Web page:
ARKit doesn’t require this. Instead, it recognizes planes, like your floor. Then it uses the phone’s camera and its motion detectors to track movement as the iPhone is moved and tilted.
Motion co-processors like the iPhone 7 Plus’s M10 can efficiently track data from the gyroscope, accelerometer, and magnetometer. This lets it monitor movement in a 3D space without excessive hardware demands. Google has actually announced something similar too, called ARCore. It’s Project Tango for phones without the flashy camera tech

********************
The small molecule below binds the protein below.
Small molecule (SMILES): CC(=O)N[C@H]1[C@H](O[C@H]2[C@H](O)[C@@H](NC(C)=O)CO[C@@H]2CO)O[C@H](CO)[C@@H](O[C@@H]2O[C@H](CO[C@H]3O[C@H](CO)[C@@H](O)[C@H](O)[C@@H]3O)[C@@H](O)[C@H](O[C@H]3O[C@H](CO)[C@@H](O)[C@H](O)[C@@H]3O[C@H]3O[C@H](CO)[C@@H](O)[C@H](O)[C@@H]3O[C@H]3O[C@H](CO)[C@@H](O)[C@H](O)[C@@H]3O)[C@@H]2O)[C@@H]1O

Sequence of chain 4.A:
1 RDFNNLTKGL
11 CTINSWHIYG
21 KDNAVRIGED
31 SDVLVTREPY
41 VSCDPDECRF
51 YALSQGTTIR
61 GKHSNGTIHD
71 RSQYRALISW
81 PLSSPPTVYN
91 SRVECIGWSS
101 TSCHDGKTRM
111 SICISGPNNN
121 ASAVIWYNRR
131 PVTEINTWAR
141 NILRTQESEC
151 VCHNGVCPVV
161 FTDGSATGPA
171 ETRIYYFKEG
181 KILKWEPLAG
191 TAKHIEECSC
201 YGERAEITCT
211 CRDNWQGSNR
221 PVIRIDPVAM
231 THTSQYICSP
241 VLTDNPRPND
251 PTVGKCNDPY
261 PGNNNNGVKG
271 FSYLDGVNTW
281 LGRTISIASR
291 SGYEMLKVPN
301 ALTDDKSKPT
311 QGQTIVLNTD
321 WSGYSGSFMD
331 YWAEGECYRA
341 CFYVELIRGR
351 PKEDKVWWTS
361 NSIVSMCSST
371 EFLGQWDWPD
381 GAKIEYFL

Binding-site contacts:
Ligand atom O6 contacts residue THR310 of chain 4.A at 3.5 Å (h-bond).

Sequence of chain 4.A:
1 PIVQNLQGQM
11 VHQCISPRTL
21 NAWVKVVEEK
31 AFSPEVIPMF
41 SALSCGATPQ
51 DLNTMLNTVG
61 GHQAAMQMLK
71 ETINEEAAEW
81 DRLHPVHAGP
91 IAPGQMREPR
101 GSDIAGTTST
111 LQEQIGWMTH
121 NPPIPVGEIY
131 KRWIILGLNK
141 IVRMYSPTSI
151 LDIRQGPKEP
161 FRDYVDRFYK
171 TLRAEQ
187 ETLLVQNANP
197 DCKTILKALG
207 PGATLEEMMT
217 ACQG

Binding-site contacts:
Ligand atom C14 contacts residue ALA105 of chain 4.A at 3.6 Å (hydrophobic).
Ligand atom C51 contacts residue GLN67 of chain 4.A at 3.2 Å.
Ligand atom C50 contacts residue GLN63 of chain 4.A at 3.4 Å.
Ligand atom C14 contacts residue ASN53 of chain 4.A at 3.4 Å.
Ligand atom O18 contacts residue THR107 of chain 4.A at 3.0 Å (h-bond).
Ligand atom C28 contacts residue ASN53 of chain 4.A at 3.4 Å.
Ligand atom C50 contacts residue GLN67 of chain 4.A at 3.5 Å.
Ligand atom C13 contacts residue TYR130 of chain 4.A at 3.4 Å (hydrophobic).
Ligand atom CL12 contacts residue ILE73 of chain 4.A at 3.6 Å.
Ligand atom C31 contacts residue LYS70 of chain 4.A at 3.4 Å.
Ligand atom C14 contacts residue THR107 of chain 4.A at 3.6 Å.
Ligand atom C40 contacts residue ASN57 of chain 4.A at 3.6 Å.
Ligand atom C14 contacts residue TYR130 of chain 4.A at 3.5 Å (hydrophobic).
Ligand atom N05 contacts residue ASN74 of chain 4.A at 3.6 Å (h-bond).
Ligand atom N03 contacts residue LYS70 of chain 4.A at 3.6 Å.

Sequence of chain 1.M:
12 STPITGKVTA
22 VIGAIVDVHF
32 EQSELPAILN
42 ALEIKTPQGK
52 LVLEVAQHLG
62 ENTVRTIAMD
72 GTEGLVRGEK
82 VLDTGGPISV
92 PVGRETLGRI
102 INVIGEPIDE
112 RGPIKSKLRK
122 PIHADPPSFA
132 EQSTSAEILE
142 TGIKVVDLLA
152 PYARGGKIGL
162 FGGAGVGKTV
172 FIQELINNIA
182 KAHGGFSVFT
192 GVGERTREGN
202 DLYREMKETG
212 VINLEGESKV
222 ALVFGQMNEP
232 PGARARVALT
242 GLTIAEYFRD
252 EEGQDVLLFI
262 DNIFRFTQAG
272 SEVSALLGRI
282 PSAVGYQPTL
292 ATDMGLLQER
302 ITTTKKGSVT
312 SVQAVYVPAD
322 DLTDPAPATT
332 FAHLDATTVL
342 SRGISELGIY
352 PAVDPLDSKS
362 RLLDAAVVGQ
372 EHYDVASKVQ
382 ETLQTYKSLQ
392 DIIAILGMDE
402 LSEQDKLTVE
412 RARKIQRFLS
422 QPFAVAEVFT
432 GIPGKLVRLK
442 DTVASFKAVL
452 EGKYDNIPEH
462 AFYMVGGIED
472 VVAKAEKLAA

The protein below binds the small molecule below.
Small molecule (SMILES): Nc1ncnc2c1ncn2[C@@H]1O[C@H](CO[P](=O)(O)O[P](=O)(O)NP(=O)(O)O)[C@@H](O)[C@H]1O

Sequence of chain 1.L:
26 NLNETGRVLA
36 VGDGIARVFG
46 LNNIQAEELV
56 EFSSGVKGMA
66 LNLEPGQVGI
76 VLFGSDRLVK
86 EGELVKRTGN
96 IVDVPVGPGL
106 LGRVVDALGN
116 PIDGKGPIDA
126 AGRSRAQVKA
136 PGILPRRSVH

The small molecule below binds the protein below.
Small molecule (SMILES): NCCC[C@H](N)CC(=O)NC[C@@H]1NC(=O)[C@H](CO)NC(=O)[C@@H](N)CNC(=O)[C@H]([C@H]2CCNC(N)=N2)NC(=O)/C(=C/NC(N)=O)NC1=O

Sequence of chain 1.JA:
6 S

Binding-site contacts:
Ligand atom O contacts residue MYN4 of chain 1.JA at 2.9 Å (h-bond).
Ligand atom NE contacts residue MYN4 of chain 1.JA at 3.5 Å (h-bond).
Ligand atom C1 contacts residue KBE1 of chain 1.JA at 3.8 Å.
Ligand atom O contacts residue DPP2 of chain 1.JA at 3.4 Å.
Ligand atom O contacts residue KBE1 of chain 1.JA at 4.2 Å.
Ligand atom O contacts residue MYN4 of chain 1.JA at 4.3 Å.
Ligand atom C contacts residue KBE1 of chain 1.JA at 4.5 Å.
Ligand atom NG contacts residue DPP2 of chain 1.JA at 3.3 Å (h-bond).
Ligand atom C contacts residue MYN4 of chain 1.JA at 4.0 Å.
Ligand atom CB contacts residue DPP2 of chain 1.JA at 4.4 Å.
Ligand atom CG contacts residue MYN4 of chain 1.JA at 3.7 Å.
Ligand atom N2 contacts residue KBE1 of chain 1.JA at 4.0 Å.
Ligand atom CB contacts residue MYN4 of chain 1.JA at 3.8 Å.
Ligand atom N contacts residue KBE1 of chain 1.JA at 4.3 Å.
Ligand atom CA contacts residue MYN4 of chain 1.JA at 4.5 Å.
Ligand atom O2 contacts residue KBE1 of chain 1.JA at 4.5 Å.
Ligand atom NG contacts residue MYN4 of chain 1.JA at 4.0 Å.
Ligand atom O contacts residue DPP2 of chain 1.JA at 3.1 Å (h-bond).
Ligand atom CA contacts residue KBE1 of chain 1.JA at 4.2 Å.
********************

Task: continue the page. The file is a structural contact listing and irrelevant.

The core of ARKit is about letting you drop objects into an environment and manipulate them using the touchscreen. Other than recognizing real-world objects, the main aim is to keep track of objects as the iPhone is moved. As soon as it loses track of this, the illusion is shattered.
One of the most obvious uses for this is interior design. You could place a chair in the corner of the room, and see how it looks as you turn the phone for a different view. It is like a more advanced version of some online glasses retailers’ virtual try-on feature.